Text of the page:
# Numbers of the kind $0.aaa\ldots =\frac{1}{aaa\ldots a}$

What are the integers $$a$$ such that $$0.\underbrace{aaa\ldots}_{\infty\text{ times}} =\frac{1}{\underbrace{aaa\ldots}_{k\text{ times}}}$$

eg. $$0.333\ldots=1/3\\$$ while $$0.1616\ldots\ne1/16\ne1/1616\ne1/\underbrace{161616\ldots}_{\text{any }k}$$

I was able to reduce $$a$$ to $$a=\frac{10^d-1}{\sqrt{10^{k\,d}-1}}$$
where $$d$$ is the number of digits in $$a$$ in base $$10$$. If this is correct, is $$k=1,d=1$$ the only solution for integral $$a$$?

• @player3236 Careful: $a$ is not assumed to be a single digit. Commented Feb 8, 2021 at 3:34
• For base $10$, $10^{kd}-1$ is a square only for $kd = 1$ since $10^{kd} - 1 \equiv 3 \pmod 4$ otherwise. Hence $a$ is rational only for $k=d=1$. Commented Feb 8, 2021 at 3:45
• @player3236 That's a complete answer; I think you should write that up. Commented Feb 8, 2021 at 3:57

I think a complete answer should cover all bases (no pun intended). We will have:

$$a = \frac {b^d-1}{\sqrt{b^{kd}-1}}$$

for any base $$b$$. However for $$k\ge 2$$:

$$\sqrt{b^{kd}-1}\ge \sqrt{b^{2d}-1} = \sqrt{(b^d-1)(b^d+1)} \ge b^d-1$$

forcing $$a<1$$. Hence we must have $$k=1$$, with $$a = \sqrt{b^d-1}$$, or $$b^d - a^2 = 1$$.

By Catalan's conjecture (or Mihăilescu's theorem, or if you are interested, this $$1+a^2 = b^d$$ is a special case proven by V. A. Lebesgue using Gaussian integers), if $$d \ge 2$$ there are no solutions. This forces $$d = 1$$, and we have only the uninteresting case:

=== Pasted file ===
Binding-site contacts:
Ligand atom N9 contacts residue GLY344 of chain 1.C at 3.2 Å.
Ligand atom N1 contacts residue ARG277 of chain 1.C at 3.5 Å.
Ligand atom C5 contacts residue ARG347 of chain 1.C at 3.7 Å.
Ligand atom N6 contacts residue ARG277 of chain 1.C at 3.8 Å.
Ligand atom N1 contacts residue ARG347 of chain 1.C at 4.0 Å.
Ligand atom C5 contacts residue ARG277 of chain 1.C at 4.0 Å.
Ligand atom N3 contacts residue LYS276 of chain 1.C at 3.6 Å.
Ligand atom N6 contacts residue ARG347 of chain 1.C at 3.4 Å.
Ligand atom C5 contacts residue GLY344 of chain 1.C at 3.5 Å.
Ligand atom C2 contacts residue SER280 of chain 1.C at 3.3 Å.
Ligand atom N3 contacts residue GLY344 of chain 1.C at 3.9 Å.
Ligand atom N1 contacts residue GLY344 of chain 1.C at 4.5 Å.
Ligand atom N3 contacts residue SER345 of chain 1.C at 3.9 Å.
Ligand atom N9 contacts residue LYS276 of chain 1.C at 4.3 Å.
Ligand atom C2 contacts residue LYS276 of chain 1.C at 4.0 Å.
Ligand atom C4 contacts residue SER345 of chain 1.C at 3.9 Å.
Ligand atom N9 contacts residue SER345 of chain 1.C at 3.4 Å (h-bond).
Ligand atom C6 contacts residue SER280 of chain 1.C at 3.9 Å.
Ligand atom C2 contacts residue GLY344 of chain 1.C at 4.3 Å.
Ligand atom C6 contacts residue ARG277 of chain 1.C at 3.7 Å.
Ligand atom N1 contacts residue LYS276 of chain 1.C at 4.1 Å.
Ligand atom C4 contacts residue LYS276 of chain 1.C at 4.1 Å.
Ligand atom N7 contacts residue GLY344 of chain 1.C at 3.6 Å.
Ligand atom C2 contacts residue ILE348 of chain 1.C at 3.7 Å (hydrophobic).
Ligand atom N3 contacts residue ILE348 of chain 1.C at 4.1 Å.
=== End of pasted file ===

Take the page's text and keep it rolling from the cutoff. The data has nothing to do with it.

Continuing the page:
$$1+a^2 = b$$

so our choice of $$b$$ must be one more than some square. For base $$10$$, $$10 = 1+3^2$$, so $$0.\dot3 = \dfrac13$$.

Let $$a$$ have $$d$$ digits in base $$b$$. Then \begin{align} a\ge b^{d-1}=1{\underbrace{00..0}_{d-1\text{ times}}}{}_{b}\\ \end{align} Therefore \begin{align} \underbrace{aaa\ldots a}_{k\text{ times}}&\ge1000\ldots0100\ldots0100\ldots0_b\\ &>1000\ldots0000\ldots0000\ldots0_b\\ &=b^{k\, d -1} \end{align} So \begin{align} \frac{1}{aaa\ldots a}& If $$k\,d>1$$,then \begin{align} \frac{1}{aaa\ldots a}&
where $$a_1a_2a_3\ldots a_d$$ is written showing its digits in base $$b$$. If $$k\,d>2$$, there is a non-zero number of $$0$$s after the decimal in the RHS of eqn. $$1$$ implying $$a_1=0$$. If $$k\,d=2$$, then the LHS $$<0.1$$ which again implies $$a_1=0$$. In either case, this contradicts the assumption that $$a$$ has $$d$$ digits in base $$b$$. Therefore, for postive integral $$k,d$$ $$k\,d=1\implies k =1,d=1$$ So the required numbers are of the form \begin{align} 0.a_1a_1a_1\ldots&=\frac{1}{a_1}\\ a_1.a_1...&=b/a_1\\ a_1+\frac{1}{a_1}&=\frac{b}{a_1}\\ a_1&=+ \sqrt{b-1}=a \end{align}

same as @player3236's result above. For e.g. $$0.\bar{2}_5=\left(\frac{1}{2}\right)_{5}$$. Note that $$b>2$$ since $$a=0,1$$ don't satisfy the condition in the question.